That this is realistic is undeniable. But it’s not entertaining. It’s depressing, in the same way that a witless story about a witless character is usually depressing. There are indeed lots of Ellie Parkers in the world, ones that hold their loved ones as emotional hostages while they spiral deeper into self-destruction and despair (Ellie’s troubled history is briefly alluded to). It’s so unfair to people like Ellie Parker how others don’t give them a free pass on their behavior, because they have “their reasons.” These people are damaged, but they use that fact to justify bad choices, and it soon outweighs their trauma in the eyes of their friends.
Anyway. The film depicts about three days in the life of Ellie. It doesn’t exactly have a plot, it’s more like a series of random things that happen to Ellie Parker, and sometimes they’re connected. Ellie tries to make herself happy, but her peers frequently betray her, as well they might. There are grace notes that get the existence of a bottom-scraping star just right: when she catches her lover in a clinch with another woman, she is shocked, but she takes time to calmly ask if she got any calls. And then she explodes. Priorities are important. Then she vomits blue ice cream all over himself.
You can see how this would be challenging, perhaps even embarrassing material for a big star like Watts to play, and I give her credit for not shrinking away from the dark side of this character. But I mention the ice-cream bit to try to explain how weird this film is, and how frequently it ping-pongs between moments of quiet observation and others that are shrill and utterly tone-deaf. There’s real pain and need beneath all the desperate partying, the drugs, the mornings spent waking up next to strangers and walking home barefoot, and lines like “I don’t hate myself enough to love you.” Or, “It’s the hardest decision I ever had to make, apart from having an abortion.” A character who says things like that needs to be explored and dealt with, and she isn’t. Every aspect of the film is one-dimensional, and undeserving.
Including its gimmick. While all of this content could have been molded into a searing drama, or a workable comedy (which, I forgot, Ellie Parker bills itself as), the style of the way this film was made is another matter. Shot on low-res digital video, the film strives for a gritty look that suits the mean streets of L.A., but there is still an art to basic videography, which is a trick Ellie Parker completely misses. With its overblown color balances and jerky camera moves, the movie is not just unpleasant to look at–the whole enterprise becomes almost assaultive. Microphones are inefficient; dialogue frequently sounds four rooms away. Even the production design is inconsistent, because there sometimes seems to be a disconnect between the sleazy production offices that Ellie visits. Some are convincing in their shabbiness, and others are just shabby. I realize that the film is trying to adopt a docudrama/mockumentary feel, but even film students know that docs are about more than grabbing a camera and throwing the result on screen. Documentaries also rarely have woefully obvious song selections as part of their soundtrack. Well, maybe Michael Moore films…but, still.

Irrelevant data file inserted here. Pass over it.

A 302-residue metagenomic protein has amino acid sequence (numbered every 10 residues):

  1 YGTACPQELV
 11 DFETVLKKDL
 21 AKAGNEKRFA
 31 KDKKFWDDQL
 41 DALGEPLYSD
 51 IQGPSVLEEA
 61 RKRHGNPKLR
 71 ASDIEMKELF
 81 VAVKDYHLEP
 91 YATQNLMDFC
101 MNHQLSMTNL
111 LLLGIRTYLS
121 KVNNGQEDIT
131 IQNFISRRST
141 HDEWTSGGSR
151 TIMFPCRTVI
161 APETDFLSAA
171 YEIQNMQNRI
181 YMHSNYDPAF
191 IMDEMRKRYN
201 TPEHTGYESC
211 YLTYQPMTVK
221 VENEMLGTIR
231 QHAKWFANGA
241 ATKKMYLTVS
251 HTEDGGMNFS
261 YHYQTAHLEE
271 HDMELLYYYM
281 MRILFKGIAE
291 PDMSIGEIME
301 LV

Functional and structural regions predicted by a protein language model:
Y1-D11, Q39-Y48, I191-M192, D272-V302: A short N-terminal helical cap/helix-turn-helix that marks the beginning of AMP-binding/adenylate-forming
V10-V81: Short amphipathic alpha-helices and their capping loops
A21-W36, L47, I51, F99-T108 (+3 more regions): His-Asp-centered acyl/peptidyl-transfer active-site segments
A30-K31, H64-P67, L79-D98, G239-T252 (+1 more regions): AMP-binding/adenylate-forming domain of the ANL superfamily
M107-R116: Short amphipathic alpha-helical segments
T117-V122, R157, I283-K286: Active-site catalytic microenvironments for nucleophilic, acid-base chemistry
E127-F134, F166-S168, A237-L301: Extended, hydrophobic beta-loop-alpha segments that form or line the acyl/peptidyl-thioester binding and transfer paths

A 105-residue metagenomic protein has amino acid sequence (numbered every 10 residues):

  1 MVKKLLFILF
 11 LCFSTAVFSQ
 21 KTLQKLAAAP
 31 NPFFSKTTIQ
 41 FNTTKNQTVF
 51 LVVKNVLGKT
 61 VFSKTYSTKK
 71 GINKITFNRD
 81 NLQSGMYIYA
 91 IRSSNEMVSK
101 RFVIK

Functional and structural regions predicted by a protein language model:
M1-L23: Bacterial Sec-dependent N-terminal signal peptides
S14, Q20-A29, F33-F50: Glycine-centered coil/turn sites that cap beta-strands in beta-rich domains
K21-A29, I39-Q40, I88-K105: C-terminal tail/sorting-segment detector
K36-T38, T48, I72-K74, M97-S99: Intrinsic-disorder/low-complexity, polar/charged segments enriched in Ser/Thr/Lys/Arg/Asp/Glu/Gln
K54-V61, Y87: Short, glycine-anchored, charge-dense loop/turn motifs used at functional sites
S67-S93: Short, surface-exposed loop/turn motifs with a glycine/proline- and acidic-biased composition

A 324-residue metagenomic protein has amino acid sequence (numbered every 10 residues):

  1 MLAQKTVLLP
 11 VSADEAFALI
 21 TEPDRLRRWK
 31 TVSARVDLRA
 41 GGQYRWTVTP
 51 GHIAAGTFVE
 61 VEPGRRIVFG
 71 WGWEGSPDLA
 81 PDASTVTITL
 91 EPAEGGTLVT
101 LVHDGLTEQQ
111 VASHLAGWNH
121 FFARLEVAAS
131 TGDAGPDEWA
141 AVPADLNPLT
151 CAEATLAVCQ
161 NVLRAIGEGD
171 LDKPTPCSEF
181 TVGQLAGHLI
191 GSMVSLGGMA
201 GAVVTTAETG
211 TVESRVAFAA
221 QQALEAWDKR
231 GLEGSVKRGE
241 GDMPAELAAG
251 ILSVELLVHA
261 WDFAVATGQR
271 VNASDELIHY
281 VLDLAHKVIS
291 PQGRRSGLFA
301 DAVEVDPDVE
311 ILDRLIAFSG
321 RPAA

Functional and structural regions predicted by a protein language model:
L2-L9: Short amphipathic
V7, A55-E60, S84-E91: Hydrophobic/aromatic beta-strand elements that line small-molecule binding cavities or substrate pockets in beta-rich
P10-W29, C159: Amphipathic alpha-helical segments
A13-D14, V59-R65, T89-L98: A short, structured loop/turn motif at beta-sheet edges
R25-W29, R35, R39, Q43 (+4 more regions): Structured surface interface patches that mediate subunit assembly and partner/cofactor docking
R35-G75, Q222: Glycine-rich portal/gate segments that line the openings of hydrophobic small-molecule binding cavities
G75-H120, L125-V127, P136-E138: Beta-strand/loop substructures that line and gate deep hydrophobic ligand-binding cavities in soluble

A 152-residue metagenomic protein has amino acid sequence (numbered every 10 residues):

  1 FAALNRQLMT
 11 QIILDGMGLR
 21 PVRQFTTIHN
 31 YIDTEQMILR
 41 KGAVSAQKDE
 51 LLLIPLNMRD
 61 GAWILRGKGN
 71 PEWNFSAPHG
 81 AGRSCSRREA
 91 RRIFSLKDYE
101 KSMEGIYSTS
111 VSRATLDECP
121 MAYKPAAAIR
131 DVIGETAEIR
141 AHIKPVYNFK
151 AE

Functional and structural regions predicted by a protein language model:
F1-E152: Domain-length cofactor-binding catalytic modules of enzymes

Ellie Parker does do its best to dramatize the life of someone on the outside, grasping to claw their way in. For that, it is valuable. I even like the bold stroke the screenplay makes of dispensing with any scene with which Ellie would explain her desire to be an actress, because when you’re at this stage in your life, who would you do that to, and why, and what would it matter? It’s not a bad film, more like an unsavory, misguided one. Ellie Parker’s life may have a lot of stuff in it, but it all gets old, very fast, and the film exhausts itself making it to the ninety-minute mark. It tells the kind of story that is not very filmic, but would make fodder for a good autobiography, because it would inherently possess wit and self-awareness (in theory). By and by, it’s hard to be the Ellie Parkers of the world. Unfortunately, it’s sometimes very very hard to watch them.